Today I am examining the invisible barrier with my Heavenly Father. One that my selfish desire for freedom has made me shirk the responsibility to be who He called me to be. I want the joy between Him and this freedom seeking child to be restored. I want Him to trust me again. I want to be the wife, mother, grandmother…and yes…ministry leader he desires me to be.


As a reader, may I encourage you to allow ministry leaders in your life to close the curtains on their fish bowl and allow them the freedom to swim? God has called them and He trusts them to keep their hearts in tune to be responsible to that calling. They are on a journey in their faith just like anyone else.
"I will walk in freedom, for I have devoted myself to your commandments."                                                                                                                                     ~Psalm 119:45 (NLT)

In freedom, responsibility, and trust...
Mari

January 2, 2014

The Star is Gone

Recently I entered the following short story in a Christmas contest sponsored by Journezine, the online magazine for Heart of God International Ministries. I'm excited to say that my entry won first place in their annual contest. The topic, "According to the Plan", pushed my imagination to think of the Christmas story from a totally new angle in which I let my Biblical fiction brain weave this story. Journey with me as I ponder how God's plan could not be destroyed by the evil, insecure King Herod. 

~ ~ ~ ~ ~
THE STAR IS GONE
                At last our small village appeared to be returning to normal. The recent census had stirred up a hornet’s nest with so many people arriving in the land of their fathers to be counted. Then there were the rumors of the shepherds encounter with angels on the hillside announcing the birth of the long awaited Messiah.
                People traveled to the shepherd’s fields to see the exact location of the supposed materialization of the angelic host and hear their stories. Then they would journey into town to the place where the brilliant new star appeared to hover over a baby in a manger. Not to mention the latest unusual caravan; men in their extreme finery, asking questions about a king being born and how they had followed the vivid star right to our town.
                Father said people believed it because they needed something to hope in. That everyone was piecing together prophecies of old to fit what they wanted to be true. Mother loved to tell us girls the latest information she’d gathered after going to the market. Father, the pessimist, doubted the Messiah would ever come or that Yahweh even cared about his chosen people anymore.
                After last night’s terror, he may never believe.
***
                I bolted out of bed when I heard an ear splitting scream in the distance. I peeked out the window and saw men on horses, carrying torches and rushing through the streets, barging into homes. When our door burst open my eyes locked with the dark ones of a soldier.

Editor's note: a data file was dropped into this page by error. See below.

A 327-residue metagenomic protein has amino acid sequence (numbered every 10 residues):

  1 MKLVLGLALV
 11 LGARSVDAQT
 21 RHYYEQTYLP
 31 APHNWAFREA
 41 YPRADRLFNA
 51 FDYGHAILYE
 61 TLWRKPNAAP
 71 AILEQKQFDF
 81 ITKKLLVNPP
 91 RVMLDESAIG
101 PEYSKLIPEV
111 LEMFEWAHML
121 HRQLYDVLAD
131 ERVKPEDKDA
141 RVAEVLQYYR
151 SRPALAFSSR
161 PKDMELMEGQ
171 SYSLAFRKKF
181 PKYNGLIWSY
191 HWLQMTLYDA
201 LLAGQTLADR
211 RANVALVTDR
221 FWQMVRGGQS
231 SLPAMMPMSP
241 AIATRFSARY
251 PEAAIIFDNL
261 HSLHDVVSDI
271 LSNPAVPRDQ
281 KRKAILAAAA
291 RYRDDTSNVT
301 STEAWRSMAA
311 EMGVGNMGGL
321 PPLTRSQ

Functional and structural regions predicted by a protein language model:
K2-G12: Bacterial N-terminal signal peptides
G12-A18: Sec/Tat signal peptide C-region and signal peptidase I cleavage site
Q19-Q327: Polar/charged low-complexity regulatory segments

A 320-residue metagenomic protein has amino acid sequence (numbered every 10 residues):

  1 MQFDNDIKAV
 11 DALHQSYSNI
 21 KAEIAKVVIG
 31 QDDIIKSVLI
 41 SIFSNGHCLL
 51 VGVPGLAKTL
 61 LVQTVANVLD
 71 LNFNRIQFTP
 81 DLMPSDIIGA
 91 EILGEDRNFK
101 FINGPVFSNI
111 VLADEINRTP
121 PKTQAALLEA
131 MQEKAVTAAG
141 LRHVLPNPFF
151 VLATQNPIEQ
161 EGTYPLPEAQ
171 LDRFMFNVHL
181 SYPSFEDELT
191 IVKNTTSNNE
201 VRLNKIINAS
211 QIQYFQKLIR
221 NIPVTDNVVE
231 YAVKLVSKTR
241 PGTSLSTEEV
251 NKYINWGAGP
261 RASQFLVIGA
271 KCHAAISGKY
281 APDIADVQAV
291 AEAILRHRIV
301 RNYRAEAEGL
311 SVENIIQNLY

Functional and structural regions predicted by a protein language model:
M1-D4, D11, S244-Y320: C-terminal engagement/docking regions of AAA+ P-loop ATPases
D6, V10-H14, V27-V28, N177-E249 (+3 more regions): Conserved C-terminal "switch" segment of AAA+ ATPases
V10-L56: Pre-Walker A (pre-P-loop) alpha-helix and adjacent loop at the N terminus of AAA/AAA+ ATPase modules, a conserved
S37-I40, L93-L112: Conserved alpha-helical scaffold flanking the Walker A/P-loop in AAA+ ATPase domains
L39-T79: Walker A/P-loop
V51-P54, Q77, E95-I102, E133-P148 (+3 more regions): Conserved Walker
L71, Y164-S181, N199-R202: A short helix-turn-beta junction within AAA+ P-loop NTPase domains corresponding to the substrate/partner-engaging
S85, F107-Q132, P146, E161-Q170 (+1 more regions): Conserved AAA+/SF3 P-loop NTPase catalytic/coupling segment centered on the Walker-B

“I’m here on official business for King Herod.” His piercing gaze and gruff announcement backed me into the darkness of the far wall. “Is there a baby boy residing in this home?”
                I shook my head no. My knees quivered and I was fearful he might consider our Elias a baby, when in fact he was a toddler. Just then Elias cried out for Mother.
                “He’s not a baby!” I shouted with more bravery than I knew existed within me. Instantly my legs propelled me towards the back of our home darting in front of the soldier. My three younger sisters, Mother and Father, and our beloved only male child Elias, were stirring on the other side of the partition.
                With a shove of his meaty hand, my body flew through the air. The flash of his sword was the last thing I saw before my head hit the wall and I slumped to the floor. When I awoke, a blood smear marked where my skull had connected. I reached up and felt my head. My fingers became sticky and caught in a matted, tangled mess.  I winced in pain.
                Then I saw Mother. She lay on her bed, soaked in blood. I could see Elias’ tiny hand poking out from under her…lifeless…blue. My sisters were huddled in a corner, crimson splatters on their night clothes and faces. The more my eyes could focus the more blood I saw.
                “Where’s Father?”
                My sister’s all glanced towards the door. I stumbled to my feet and ran outside. Father knelt in the street, tearing at his clothes and his hair, throwing dirt and rocks over his head, beating his chest and crying out in anger to the heavens. 
                “Why?” He cried over the wails of several neighbor’s equally mournful shouts. “My only son! You took my only son!” He shook his fists at the dark skies.
                Four-year-old Miriam wrapped her arm around my leg and stared up at me. I scooped her into my arms and attempted to wipe the dried dots off her innocent face. I turned to go inside to protect her from the angry mournful scene in the streets.
                “They were looking for the Christ child,” she whispered. “But Rebekah… He’s gone now.”
                Her soft voice stopped me in my tracks. I stared into the distance and listened to the moans of all who appeared to be grieving their infant sons’ gruesome death at the hand of King Herod’s soldiers. “How do you know anything about the Christ child?” I asked, processing my own gleaned information from the many months of gossip.
                Light began to break in the east. The terror of the dark now gave way to the reality of our living nightmare. Father, despondent and filthy, collapsed on the floor near Mother who sat rocking the slaughtered body of our beloved Elias.